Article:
Canvass: A Crowd-Sourced, Natural-Product Screening Library for Exploring Biological Space

Sara E. Kearney, Gergely Zahoránszky-Kohalmi, Kyle R. Brimacombe, Mark J. Henderson, Caitlin Lynch, Tongan Zhao, Kanny K. Wan, Zina Itkin, Christopher Dillon, Min Shen, Dorian M. Cheff, Tobie D. Lee, Danielle Bougie, Ken Cheng, Nathan P. Coussens, Dorjbal Dorjsuren, Richard T. Eastman, Ruili Huang, Michael J. Iannotti, Surendra KaravadhiCarleen Klumpp-Thomas, Jacob S. Roth, Srilatha Sakamuru, Wei Sun, Steven A. Titus, Adam Yasgar, Ya Qin Zhang, Jinghua Zhao, Rodrigo B. Andrade, M. Kevin Brown, Noah Z. Burns, Jin K. Cha, Emily E. Mevers, Jon Clardy, Jason A. Clement, Peter A. Crooks, Gregory D. Cuny, Jake Ganor, Jesus Moreno, Lucas A. Morrill, Elias Picazo, Robert B. Susick, Neil K. Garg, Brian C. Goess, Robert B. Grossman, Chambers C. Hughes, Jeffrey N. Johnston, Madeleine M. Joullie, A. Douglas Kinghorn, David G.I. Kingston, Michael J. Krische, Ohyun Kwon, Thomas J. Maimone, Susruta Majumdar, Katherine N. Maloney, Enas Mohamed, Brian T. Murphy, Pavel Nagorny, David E. Olson, Larry E. Overman, Lauren E. Brown, John K. Snyder, John A. Porco, Fatima Rivas, Samir A. Ross, Richmond Sarpong, Indrajeet Sharma, Jared T Shaw, Zhengren Xu, Ben Shen, Wei Shi, Corey R.J. Stephenson, Alyssa L. Verano, Derek S. Tan, Yi Tang, Richard E. Taylor, Regan J. Thomson, David A. Vosburg, Jimmy Wu, William M. Wuest, Armen Zakarian, Yufeng Zhang, Tianjing Ren, Zhong Zuo, James Inglese, Sam Michael, Anton Simeonov, Wei Zheng, Paul Shinn, Ajit Jadhav, Matthew B. Boxer, Matthew D. Hall, Menghang Xia, Rajarshi Guha, Jason M. Rohde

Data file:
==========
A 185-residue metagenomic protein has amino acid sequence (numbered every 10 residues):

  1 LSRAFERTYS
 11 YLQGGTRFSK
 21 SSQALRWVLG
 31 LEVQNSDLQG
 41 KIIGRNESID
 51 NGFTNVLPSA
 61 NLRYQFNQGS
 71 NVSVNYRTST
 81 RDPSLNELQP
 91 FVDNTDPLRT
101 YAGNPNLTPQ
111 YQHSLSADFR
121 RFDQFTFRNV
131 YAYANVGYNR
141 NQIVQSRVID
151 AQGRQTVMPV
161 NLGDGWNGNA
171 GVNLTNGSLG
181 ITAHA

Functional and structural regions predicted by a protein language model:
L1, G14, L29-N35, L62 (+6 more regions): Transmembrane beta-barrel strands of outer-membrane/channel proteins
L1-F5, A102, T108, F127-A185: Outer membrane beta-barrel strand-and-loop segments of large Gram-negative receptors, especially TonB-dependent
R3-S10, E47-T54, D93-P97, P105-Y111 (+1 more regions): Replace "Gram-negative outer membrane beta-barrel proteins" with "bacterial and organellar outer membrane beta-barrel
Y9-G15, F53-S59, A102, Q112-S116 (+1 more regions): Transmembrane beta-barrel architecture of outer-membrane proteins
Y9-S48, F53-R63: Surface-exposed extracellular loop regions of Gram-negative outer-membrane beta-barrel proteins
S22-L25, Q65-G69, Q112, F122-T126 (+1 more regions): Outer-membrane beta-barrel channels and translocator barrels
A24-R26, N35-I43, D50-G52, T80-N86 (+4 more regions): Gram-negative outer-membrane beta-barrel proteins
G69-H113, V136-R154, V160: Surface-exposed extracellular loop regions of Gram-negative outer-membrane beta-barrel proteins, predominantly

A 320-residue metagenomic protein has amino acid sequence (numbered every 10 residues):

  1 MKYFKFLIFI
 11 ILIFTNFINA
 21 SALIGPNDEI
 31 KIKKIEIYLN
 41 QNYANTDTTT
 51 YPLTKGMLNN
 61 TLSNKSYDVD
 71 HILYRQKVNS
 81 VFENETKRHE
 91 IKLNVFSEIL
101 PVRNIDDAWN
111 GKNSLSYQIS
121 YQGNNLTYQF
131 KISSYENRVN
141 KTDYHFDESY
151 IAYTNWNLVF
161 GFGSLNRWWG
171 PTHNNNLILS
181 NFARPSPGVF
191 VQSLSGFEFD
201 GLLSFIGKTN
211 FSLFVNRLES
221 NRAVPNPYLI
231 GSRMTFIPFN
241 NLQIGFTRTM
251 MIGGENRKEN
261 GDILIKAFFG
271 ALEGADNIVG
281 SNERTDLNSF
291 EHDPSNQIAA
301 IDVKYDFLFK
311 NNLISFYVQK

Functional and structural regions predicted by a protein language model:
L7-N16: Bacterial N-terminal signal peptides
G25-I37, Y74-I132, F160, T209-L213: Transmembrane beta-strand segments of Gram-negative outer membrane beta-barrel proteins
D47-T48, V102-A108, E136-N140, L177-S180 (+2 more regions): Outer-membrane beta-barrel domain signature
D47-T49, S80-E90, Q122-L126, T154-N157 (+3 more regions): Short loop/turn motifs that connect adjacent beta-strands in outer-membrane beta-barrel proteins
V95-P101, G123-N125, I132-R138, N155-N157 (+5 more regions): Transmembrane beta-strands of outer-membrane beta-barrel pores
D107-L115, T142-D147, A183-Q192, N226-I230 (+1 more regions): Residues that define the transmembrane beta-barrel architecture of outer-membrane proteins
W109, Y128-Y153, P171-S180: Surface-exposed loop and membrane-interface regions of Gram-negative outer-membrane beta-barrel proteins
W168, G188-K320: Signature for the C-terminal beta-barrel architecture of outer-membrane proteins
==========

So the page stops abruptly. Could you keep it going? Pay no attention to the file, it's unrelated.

Research output: Contribution to journalArticle

10 Scopus citations

Abstract

Natural products and their derivatives continue to be wellsprings of nascent therapeutic potential. However, many laboratories have limited resources for biological evaluation, leaving their previously isolated or synthesized compounds largely or completely untested. To address this issue, the Canvass library of natural products was assembled, in collaboration with academic and industry researchers, for quantitative high-throughput screening (qHTS) across a diverse set of cell-based and biochemical assays. Characterization of the library in terms of physicochemical properties, structural diversity, and similarity to compounds in publicly available libraries indicates that the Canvass library contains many structural elements in common with approved drugs. The assay data generated were analyzed using a variety of quality control metrics, and the resultant assay profiles were explored using statistical methods, such as clustering and compound promiscuity analyses. Individual compounds were then sorted by structural class and activity profiles. Differential behavior based on these classifications, as well as noteworthy activities, are outlined herein. One such highlight is the activity of (-)-2(S)-cathafoline, which was found to stabilize calcium levels in the endoplasmic reticulum. The workflow described here illustrates a pilot effort to broadly survey the biological potential of natural products by utilizing the power of automation and high-throughput screening.

Original languageEnglish (US)
Pages (from-to)1727-1741
Number of pages15
JournalACS Central Science
Volume4
Issue number12
DOIs
StatePublished - Dec 26 2018

ASJC Scopus subject areas

  • Chemistry(all)
  • Chemical Engineering(all)

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    Kearney, S. E., Zahoránszky-Kohalmi, G., Brimacombe, K. R., Henderson, M. J., Lynch, C., Zhao, T., Wan, K. K., Itkin, Z., Dillon, C., Shen, M., Cheff, D. M., Lee, T. D., Bougie, D., Cheng, K., Coussens, N. P., Dorjsuren, D., Eastman, R. T., Huang, R., Iannotti, M. J., ... Rohde, J. M. (2018). Canvass: A Crowd-Sourced, Natural-Product Screening Library for Exploring Biological Space. ACS Central Science, 4(12), 1727-1741. https://doi.org/10.1021/acscentsci.8b00747